The Henry's in Yorba Linda sells a 2 ounce bottle of Simply Organic vanilla extract for $4.99. Despite their wide array of bulk spices for sale, Henry's doesn't sell vanilla beans. Less surprisingly, Trader Joe's and Stater Brothers also don't stock vanilla beans.

The nearest local source I can find is the Whole Foods in Tustin, which is not very near. You have two vanilla bean options there: Whole Pantry (Whole Foods' brand) organic vanilla bean, one bean in their standard sized spice bottle or Spicely Organic's organic vanilla bean, in a cute little box. One of these costs $5.39 and the other costs $5.99. The receipt wasn't specific enough to determine which was which.

Here's some interesting information from the vanilla bean containers. From the Spicely Organic box:
Vanilla is used principally for ice cream, soft drinks, eggnogs, chocolate confectionery, candy, tobacco, baked goods, puddings, cakes, cookies, liqueurs, and as a fragrant ingredient in perfumery.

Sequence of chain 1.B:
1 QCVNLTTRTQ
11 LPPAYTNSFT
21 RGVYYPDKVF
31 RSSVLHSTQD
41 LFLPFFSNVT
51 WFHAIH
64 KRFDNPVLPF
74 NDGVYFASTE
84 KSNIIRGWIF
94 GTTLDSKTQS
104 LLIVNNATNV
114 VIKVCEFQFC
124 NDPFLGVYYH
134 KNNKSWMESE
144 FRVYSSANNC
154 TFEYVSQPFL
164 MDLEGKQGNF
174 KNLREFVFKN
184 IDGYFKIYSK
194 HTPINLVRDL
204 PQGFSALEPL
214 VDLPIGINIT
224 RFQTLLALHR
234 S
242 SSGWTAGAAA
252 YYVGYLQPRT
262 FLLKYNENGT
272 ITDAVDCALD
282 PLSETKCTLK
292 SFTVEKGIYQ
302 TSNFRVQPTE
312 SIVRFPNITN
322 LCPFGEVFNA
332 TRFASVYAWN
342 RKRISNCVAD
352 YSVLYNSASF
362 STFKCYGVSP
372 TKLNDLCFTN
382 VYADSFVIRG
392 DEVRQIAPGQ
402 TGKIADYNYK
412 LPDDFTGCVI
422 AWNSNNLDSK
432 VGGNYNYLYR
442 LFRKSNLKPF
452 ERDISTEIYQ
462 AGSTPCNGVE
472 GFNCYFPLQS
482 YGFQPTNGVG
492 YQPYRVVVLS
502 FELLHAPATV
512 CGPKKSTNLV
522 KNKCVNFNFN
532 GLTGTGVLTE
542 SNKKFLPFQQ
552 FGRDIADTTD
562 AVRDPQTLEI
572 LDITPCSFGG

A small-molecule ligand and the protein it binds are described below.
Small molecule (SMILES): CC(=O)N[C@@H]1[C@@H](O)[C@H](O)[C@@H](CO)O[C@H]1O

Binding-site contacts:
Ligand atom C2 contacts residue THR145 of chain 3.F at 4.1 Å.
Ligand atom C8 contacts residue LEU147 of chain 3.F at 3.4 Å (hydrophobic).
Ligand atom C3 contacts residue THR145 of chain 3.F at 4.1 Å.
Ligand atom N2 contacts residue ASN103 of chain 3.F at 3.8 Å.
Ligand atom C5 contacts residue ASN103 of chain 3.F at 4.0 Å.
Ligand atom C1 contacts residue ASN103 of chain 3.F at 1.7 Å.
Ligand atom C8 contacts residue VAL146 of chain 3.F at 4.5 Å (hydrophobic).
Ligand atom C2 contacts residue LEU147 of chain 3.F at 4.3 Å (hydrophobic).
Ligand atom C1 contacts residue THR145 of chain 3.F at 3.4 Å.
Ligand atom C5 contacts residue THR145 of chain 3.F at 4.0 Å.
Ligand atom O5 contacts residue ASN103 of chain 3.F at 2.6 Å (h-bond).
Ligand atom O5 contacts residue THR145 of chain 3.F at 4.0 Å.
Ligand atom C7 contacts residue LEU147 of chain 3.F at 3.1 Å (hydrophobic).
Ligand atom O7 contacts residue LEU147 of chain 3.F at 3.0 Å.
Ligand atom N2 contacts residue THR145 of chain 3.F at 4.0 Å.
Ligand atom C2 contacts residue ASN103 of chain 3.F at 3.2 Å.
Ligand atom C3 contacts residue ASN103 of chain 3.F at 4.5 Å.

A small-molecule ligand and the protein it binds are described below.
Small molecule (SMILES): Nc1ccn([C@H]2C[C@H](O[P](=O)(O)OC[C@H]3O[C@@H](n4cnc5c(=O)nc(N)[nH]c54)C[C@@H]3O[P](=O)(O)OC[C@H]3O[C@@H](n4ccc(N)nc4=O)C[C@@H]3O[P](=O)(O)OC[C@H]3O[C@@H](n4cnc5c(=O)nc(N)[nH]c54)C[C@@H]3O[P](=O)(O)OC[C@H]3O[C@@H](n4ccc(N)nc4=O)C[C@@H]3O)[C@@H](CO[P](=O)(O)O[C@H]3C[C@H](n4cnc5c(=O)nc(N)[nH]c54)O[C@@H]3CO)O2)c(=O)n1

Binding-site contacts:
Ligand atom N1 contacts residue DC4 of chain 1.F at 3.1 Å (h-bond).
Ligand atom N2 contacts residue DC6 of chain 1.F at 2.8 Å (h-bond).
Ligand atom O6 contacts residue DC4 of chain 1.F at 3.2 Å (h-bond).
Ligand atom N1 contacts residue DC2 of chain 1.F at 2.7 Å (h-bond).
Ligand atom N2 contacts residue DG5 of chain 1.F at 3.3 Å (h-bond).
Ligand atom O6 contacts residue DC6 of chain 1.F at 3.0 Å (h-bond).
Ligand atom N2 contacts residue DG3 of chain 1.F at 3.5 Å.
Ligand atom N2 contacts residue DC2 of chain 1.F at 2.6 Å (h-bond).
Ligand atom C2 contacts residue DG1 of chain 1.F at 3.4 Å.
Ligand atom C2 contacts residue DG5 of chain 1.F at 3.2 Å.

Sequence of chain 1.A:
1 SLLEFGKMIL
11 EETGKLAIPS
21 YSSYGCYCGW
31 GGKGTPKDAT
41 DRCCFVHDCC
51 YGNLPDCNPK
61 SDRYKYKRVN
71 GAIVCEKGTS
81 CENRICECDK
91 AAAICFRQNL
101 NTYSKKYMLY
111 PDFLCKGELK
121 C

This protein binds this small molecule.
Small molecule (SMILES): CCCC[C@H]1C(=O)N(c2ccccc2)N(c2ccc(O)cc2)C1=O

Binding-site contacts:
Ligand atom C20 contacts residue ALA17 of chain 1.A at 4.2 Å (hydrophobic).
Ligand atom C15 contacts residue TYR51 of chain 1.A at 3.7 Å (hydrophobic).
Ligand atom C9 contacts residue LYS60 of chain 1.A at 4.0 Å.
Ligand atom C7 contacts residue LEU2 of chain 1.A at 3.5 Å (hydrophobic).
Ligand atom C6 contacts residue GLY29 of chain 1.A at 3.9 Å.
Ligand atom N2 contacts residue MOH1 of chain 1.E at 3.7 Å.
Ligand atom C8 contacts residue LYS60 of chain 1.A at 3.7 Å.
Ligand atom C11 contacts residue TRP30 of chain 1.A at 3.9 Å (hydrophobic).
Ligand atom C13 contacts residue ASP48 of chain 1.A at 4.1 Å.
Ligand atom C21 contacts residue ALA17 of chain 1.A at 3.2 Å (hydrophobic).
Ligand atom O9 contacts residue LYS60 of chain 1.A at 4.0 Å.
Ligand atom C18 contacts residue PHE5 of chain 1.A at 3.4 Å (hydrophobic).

Who knew cakes and cookies aren't baked goods? Who knew chocolate confectionery isn't candy? And how much do I love that tobacco is on this list?

From the Whole Pantry bottle:
Whole vanilla beans have an intensely pure flavor. To substitute them for vanilla extract, simply slit the bean lengthwise, scrape out the seeds, and whisk them into batters or custards. (One vanilla bean equals about 1 Tbsp of vanilla extract.)
That parenthetical is in super small font, probably so people don't look at this sad lonely bean in a bottle for over $5.00 and do the math to determine that it is the equivalent of 0.5 fluid ounces. Simply Organic vanilla extract: $2.50/fl. oz. Cheapest vanilla bean at Whole Foods: $10.78/fl. oz.